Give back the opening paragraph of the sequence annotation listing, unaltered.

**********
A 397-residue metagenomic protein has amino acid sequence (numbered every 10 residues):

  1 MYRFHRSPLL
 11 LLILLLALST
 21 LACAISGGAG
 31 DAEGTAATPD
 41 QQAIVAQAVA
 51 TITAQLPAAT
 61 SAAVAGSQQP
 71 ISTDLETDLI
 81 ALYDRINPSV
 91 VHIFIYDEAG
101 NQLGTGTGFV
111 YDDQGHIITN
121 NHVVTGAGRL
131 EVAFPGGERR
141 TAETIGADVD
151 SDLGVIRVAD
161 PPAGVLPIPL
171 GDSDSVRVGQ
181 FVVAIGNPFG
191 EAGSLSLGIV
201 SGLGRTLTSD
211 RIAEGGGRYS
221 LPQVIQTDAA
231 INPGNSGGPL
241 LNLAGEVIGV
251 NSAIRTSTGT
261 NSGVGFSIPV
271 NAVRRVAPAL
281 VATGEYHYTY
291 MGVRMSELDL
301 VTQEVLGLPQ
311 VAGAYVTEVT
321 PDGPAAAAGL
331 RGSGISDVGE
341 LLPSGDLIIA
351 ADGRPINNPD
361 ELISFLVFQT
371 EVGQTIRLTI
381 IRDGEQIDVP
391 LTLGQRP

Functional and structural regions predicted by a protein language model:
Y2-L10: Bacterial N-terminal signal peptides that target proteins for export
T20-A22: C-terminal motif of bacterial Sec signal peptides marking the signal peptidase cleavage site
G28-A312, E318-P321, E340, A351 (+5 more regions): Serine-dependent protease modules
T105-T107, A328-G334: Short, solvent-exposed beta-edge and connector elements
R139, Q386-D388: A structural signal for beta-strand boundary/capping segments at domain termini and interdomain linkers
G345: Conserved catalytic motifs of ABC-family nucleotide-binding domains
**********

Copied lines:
A 397-residue metagenomic protein has amino acid sequence (numbered every 10 residues):